MS: Speaking of Mira, one of the most genuine emotional moments EVER in Academy Award history came when Mira thanked you from the stage after winning the Oscar for her role in “Mighty Aphrodite.” Can you describe what you were feeling at that moment?
PS: Nothing was going through my mind, I can tell you, but my heart….I was just so happy! Happy that justice had been done. She’s a great actress who gave a great performance. Oscar justice is not always done… as we all know, life is not fair. But that night justice was served. My heart was overflowing with pride and happiness. I wasn’t thinking anything but I was feeling all of that. I couldn’t believe that she said that…it was a wonderful time where a billion people saw the wonderful relationship between a father and a daughter that’s very rare to see on television. I was just so proud of my daughter. I’m proud of all my children.


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Paul Kanter talks music within his bands Jefferson Airplane and Jefferson Starship

Paul Kanter is one of the founding members of bands Jefferson Airplane and Jefferson Starship. Currently he is touring with Jefferson Starship and shows no signs of slowing down.  The band recently released a new live album titled “Tales from the Mothership” through Gonzo Multimedia. Paul took out some time to chat with Media Mikes about his love for music and touring.

Mike Gencarelli: How do you feel music has changed since you first started?
Paul Kantner: It will always be in the province of the young. For some unexplained reason we have refused to go away. Could be that I don’t have anything better to do. (Laughs) When you go to work and play that’s sort of the idea of my upbringing.

MG: How do you think that psychedelic rock is still relevant in today’s music scene?
PK: The concept of what is called psychedelic music came from a whole bunch of bands that were differentfrom each other particularly here in San Francisco. I think that has been fostered in the current music scene in that you don’t have to play one kind of music in order to besuccessful. It allows room and broadness for any number of people to make music. Psychedelic is very general concept to me because all of the bands were so radically different from one another. I just think that is really the main part of the adventure that holds over to today.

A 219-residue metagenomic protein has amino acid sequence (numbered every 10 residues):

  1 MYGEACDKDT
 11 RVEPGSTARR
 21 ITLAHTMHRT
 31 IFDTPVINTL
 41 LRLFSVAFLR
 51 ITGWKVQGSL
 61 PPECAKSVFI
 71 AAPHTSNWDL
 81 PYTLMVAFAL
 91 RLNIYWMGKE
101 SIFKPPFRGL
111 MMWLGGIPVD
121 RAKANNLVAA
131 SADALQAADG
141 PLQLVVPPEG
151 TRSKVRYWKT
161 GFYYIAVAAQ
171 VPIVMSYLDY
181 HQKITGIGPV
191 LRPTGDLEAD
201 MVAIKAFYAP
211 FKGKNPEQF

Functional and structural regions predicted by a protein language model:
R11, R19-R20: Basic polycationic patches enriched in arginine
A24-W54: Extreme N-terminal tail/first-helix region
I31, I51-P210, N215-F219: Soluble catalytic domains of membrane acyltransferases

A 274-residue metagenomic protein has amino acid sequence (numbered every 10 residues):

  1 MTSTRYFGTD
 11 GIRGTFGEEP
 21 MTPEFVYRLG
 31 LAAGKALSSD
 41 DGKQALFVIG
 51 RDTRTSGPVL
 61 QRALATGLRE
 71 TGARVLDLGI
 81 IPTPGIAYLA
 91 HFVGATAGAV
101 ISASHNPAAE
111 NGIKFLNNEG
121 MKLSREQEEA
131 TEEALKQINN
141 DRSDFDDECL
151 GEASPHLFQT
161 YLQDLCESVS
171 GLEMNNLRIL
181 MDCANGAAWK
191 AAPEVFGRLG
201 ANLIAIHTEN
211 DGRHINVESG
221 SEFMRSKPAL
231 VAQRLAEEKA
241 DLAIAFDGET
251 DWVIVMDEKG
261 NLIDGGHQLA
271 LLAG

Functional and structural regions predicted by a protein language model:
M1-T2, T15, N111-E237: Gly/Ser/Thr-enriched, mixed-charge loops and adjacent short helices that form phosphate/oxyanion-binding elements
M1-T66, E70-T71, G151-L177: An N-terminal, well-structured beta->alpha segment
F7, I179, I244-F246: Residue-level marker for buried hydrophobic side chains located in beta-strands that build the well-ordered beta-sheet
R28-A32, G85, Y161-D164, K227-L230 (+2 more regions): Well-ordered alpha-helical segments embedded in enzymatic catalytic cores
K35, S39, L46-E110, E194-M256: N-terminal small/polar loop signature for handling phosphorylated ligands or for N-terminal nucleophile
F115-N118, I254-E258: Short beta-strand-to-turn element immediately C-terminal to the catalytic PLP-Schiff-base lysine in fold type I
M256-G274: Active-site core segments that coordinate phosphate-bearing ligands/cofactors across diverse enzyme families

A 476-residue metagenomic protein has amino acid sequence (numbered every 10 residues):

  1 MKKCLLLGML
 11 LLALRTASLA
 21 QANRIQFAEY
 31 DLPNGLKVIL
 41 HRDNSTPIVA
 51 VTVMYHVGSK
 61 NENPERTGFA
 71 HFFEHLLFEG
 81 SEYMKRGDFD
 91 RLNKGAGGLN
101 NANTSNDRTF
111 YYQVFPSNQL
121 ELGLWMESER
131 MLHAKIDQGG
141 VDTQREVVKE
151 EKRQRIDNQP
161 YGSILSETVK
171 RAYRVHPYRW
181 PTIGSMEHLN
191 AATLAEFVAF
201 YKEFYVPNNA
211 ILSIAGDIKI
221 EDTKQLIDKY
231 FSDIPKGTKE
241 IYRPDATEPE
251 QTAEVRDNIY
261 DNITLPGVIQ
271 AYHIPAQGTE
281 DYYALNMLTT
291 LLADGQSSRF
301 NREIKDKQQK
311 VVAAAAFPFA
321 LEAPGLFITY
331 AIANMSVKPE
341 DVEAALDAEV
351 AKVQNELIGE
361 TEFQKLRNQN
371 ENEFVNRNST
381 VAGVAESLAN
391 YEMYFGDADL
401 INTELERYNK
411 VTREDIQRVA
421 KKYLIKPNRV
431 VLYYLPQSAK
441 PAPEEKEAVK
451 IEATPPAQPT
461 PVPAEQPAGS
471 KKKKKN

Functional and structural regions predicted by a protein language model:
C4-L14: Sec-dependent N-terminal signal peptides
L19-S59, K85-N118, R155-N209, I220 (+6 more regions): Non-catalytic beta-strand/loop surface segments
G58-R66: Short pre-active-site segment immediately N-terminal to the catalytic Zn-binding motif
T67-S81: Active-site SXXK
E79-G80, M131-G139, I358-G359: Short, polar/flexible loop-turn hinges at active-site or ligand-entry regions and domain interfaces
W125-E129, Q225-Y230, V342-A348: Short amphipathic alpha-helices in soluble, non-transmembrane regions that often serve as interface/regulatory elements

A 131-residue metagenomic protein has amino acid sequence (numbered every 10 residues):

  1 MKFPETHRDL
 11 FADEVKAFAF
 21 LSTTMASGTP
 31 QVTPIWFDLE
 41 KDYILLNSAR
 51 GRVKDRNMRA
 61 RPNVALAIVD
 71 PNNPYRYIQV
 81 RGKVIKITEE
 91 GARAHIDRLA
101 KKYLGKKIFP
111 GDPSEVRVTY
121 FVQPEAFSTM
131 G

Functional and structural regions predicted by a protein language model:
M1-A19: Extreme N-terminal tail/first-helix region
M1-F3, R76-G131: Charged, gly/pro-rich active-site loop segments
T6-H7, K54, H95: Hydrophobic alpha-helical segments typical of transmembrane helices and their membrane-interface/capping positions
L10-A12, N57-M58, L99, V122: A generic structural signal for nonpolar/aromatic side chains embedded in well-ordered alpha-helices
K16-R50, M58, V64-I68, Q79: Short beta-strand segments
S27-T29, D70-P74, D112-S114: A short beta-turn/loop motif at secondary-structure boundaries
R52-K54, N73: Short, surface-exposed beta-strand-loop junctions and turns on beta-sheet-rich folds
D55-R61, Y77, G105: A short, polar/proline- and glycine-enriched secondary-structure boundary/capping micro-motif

MG: Is there one concert or event that stands out as a favorite?
PK: With all those events that went on each one is like your child. People don’t ask who your favorite child is so I think that’s the similarity with that question/answer. We are still continuing to have a great time every time we go on stage. The architecture of music is so radically joined with the human mind that I am still in awe of it. I am swept away every time I play.

MG: What do you enjoy most about still playing?
Having the adventure go on is always unique. We are playing quite good these days and the band is really great.

MG: Can you reflect Jefferson Airplane’s break-through album “Surrealistic Pillow”?
PK: That album did quite well and sort of took off from the first album. We would just get crazier and crazier each album.  Every album was radically different and we are not locked in to sounding a certain way. The record companies still don’t know what to do with us to this day. (Laughs)